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Last Updated: Tuesday, 22 April, 2003, 11:04 GMT 12:04 UK
Baghdad protest takes US aback
BBC News Online's Martin Asser
By Martin Asser
BBC News Online in Baghdad

Thousands of Iraqi Shia Muslims on Tuesday staged noisy demonstrations outside the main hotel housing the international media in Baghdad, calling for the release of a senior cleric they said had been arrested by US forces.

A US soldier watches a Shia protest in Baghdad
Demonstrators called for US forces to leave Iraq
The first protest late on Monday afternoon took the media and US forces by surprise when about 4,000 Shia men converged on the Palestine Hotel from both the north and south.

It was extremely well regimented, with long-robed and turbaned clerics first ordering the crowd to sit down in Saadun Street, just under the broadcasting positions of the assembled television news organisations.

The chanting began with the now-obligatory call for Islamic unity between the majority Shia and their Sunni Muslim counterparts.

This has become the clarion under which both Shia and Sunni demonstrate in Iraq, a reflection of the fears many have at the horrific implications of internecine conflict between the two groups.

The protesters then demanded the immediate release of a cleric said to have been arrested by the US - Sheikh Muhammad al-Fartusi who is the representative in Baghdad of the powerful Hawza council of Ulema, based in Najaf.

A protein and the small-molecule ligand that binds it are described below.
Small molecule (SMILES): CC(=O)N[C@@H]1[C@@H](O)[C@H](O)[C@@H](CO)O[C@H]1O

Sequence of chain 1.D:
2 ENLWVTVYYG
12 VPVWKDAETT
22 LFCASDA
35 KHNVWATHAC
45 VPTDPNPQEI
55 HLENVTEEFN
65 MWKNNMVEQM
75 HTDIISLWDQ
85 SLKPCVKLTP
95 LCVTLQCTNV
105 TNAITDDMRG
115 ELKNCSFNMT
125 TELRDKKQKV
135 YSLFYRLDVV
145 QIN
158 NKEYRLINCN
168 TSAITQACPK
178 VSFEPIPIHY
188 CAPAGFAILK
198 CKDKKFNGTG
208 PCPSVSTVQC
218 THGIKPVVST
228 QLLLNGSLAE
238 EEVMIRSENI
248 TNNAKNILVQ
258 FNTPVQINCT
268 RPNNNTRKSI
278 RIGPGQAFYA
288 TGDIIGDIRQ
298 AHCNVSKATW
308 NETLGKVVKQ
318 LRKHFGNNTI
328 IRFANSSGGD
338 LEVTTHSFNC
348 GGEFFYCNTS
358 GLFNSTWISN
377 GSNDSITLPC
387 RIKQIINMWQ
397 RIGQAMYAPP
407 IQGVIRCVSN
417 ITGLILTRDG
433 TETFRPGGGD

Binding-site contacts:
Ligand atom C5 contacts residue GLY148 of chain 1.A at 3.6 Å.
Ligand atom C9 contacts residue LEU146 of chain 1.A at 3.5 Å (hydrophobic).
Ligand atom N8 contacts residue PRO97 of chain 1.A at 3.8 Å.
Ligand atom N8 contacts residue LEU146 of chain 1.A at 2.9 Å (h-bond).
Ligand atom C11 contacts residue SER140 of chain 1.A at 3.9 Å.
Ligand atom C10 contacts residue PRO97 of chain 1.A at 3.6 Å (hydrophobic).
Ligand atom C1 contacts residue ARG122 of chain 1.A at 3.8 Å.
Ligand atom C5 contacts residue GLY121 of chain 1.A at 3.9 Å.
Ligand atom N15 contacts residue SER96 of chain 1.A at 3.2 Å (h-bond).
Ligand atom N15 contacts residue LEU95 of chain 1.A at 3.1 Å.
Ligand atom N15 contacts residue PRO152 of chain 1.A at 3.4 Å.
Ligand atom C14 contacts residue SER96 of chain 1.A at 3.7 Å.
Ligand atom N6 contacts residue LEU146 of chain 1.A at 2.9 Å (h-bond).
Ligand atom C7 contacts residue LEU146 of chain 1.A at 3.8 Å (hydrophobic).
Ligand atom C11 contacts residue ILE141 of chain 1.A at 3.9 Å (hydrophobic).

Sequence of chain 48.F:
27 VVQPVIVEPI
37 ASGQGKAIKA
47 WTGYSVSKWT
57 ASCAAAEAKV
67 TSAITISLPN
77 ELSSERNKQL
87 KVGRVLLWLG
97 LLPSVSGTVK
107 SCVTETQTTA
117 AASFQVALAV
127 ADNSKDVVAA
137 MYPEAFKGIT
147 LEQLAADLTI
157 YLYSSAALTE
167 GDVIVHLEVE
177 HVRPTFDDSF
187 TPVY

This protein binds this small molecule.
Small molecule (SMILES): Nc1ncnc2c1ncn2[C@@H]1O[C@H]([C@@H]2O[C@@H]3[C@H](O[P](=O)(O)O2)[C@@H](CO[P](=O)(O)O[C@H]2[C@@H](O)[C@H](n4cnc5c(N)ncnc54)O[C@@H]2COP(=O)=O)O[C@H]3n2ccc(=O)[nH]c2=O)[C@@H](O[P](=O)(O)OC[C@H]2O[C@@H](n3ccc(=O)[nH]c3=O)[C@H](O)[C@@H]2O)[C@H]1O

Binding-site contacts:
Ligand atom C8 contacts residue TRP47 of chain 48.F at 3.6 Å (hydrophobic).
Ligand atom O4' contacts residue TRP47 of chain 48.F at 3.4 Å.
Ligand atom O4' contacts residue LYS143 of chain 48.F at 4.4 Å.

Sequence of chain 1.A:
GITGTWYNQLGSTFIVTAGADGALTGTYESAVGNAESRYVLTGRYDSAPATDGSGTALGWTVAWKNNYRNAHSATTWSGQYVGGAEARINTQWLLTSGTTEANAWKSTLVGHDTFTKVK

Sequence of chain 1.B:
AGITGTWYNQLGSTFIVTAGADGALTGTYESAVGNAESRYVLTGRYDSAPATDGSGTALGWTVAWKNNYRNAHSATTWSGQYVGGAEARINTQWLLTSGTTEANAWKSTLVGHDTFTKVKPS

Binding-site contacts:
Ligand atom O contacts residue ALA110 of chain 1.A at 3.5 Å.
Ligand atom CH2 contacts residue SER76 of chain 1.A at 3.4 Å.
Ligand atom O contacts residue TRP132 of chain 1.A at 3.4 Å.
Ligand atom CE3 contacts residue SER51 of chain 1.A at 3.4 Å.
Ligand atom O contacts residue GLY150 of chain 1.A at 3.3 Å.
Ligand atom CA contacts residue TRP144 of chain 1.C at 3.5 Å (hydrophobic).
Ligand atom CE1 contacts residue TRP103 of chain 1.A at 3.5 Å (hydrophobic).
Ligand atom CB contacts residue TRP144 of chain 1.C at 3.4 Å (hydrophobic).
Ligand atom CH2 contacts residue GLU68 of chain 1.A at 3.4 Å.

Within hours, it was reported that the cleric had been released from custody, although US officials have never confirmed he was initially detained.

Protesters also chanted "No colonialism", a reference to fears of US intentions in Iraq, and "Yes, Yes, to Islam, no America and no Saddam".

Islamic state

Such unrest as that sparked by Fartusi's alleged arrest could turn into a serious problem for the US military authorities here, because if the Shia Ulema withdraw co-operation it would make American plans for post-Saddam Iraq almost impossible to realise.

Sheikh Hussein al-Assadi
We suffered under Saddam, we don't want to suffer under the Americans too
Sheikh Hussein al-Assadi

There is a strong desire among the Shia for an Islamic administration following the overthrow of Saddam Hussein's Arab nationalist government.

Sheikh Hussein al-Assadi, a member of the Hawza council who described himself a student of Sheikh Fartusi, warned at the scene of the protest that US forces in Iraq should be aware of Muslim sensitivities "otherwise there will be an explosion".

"We suffered under Saddam, we don't want to suffer under the Americans too," he said.

Religious festival

After about an hour's chanting on Monday night, there came a signal from one of the organising clerics held shoulder-high among the crowd as they beat their chests in the traditional Shia fashion and the demonstrators marched away north up Saadun Street.

A smaller group, with fewer than 1,000 protesters returned to the same spot on Tuesday morning where they resumed calls for Sheikh Fartusi's release and chanted Shia religious slogans.

This week the Shia community are staging one of the biggest events in their religious calendar, long suppressed by the government of Saddam Hussein.

More than one million people are estimated to be heading for Karbala to commemorate the death of the Imam Hussein, grandson of the Prophet Muhammad.




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